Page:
Dr. Merit Ronald Kabugo (courtesy of Words Without Borders)

me, drunk when he told me that Maama loved me, that Maama’s friends Aunty Lito, Aunty Karo, and Aunty Naki, who took turns taking care of me after Maama died, all loved me. Every time he is drunk he tells me he is glad he has a grandson.” Musika ends up wondering “How can alcohol be so bad and so good? Every day Jjaja Mukyala shouts, ‘If there is anything that will kill you it will be alcohol.’ But Mukulu says that if there is anything that keeps him alive, it is alcohol. How can alcohol be so bad as to kill Maama, and yet so good as to keep Mukulu alive?” “My New Home” is beautifully written and beautifully translated. I’d love to read more translations of Namukasa’s work.

I found Eritrean author Haregu Keleta‘s story “The Girl who Carried a Gun,” translated from Tigrinya by Charles Cantalupo and Rahel Asgedom Zere, the most haunting of the fiction published here. As in Mace Mutum, the narrator’s family is trying to force her into a marriage with a man she does not love. She runs off to Ethiopia to join the Eritrean People’s Liberation Front, hoping to meet up again with her childhood sweetheart. In the meantime, she becomes a strong and fearless fighter. “… a few months of military training made my soft

Charles Cantalupo (courtesy Penn State)

body hard. I had muscles. My skin grew darker. I could run up and down the mountains. I sprinted over the sand. The oppression of Eritrea and especially of its women changed me into a fighter–far from a girl who was afraid to go outside.” Yet while the freedom fighters talk “about the oppression of women,” the actions of the men she fights with are not always consistent with their ideology, and she faces betrayal and disappointment. Despite her sacrifice to “liberate” her country, her family sees her only in terms of her body, caring only about whether she is married or has had a child. Keleta, who herself is a former member of the independence struggle in Eritrea, ironically invokes the double bind women find themselves in.

Hilda Twongyeirwe (courtesy of UGPulse Literature)

The final story “Baking the National Cake” by Ugandan author Hilda Twongyeirwe, translated from Runyankole-Rukiga by Juliet Kushaba, is quite different from the others in its opulent political setting and third person narration. The story describes the inner struggle of David, the Minister for the Presidency in a fictional African nation who “covers the tracks” of the hedonistic president and vice president: “They leave for two-day conferences and stay away for weeks. It

Juliet Kushaba (courtesy Transcultural Writing)

is David that ensures that the accounts are balanced to include the nonofficial days.” Although he is tired of their shenanigans he finds himself caught ever more tightly in the political web of the despised Vice President. The story was written originally in Runyankole-Rukiga, but the politics of it feel familiar.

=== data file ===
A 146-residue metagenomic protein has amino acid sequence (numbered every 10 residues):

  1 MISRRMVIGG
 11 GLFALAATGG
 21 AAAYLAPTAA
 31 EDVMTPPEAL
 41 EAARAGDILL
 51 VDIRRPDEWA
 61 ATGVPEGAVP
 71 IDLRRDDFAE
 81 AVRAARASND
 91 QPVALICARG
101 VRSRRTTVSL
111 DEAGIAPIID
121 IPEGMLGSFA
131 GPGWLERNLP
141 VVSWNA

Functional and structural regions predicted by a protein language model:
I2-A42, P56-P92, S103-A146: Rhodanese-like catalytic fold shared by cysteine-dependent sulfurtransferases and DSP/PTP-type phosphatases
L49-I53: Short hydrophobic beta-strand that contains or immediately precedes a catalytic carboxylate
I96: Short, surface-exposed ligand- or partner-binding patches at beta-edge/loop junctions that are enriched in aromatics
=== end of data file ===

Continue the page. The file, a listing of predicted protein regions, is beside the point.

Marame Gueye (courtesy East Carolina University)

The last “African” piece is a nonfiction essay in English, “Breaking the Taboo of Sex in Songs: the Laabaan Ceremony” by Marame Gueye that analyzes the sexual language in Wolof songs sung by women during the Laaban ceremony that is a part of Wolof weddings.

The journal importantly showcases writing in African languages often neglected in wider discussions of African literature. Ironically, however, in seeking out these stories, it also demonstrates another problem. Although there are thousands of works in Hausa, as well as literary communities working in Amharic, Arabic, Swahili, Shona, Yoruba and other African languages, Words Without Borders seems to have had trouble finding translations it could publish for this issue, despite a call for submissions put out months in advance. While most of its issues feature eight to twelve pieces that speak to its theme, only four translated works from African languages and one nonfiction essay written mostly in English were published here. It seems to me that this highlights the striking need for literary translators from and into African languages.

I hope several things come out of this issue: 1) An awareness on the part of those who talk about African literature that African literature goes much deeper than literature written in English or French (or even Portuguese); 2) An awareness on the level of writers who write in English but who are fluent in African languages that translation is an important contribution to African letters and that there are well-respected venues for publishing translations; 3) An awareness on the part of writers writing in indigenous languages that while the primary audience may be the most important, as it should be, that there are wider global audiences that could benefit from reading such work; 4) An awareness on the part of institutions that financial and infrastructural support for publication and translation would be a great boon to African literature. Overall, we need to see more interaction between writers in African languages and European languages and more support on the continent for both African language literature and translations.

Kofi Awoonor, Al Shabab, Boko Haram and the struggle for the New Dawn

(courtesy of the Story Moja Hay Festival site http://storymojahayfestival.com/)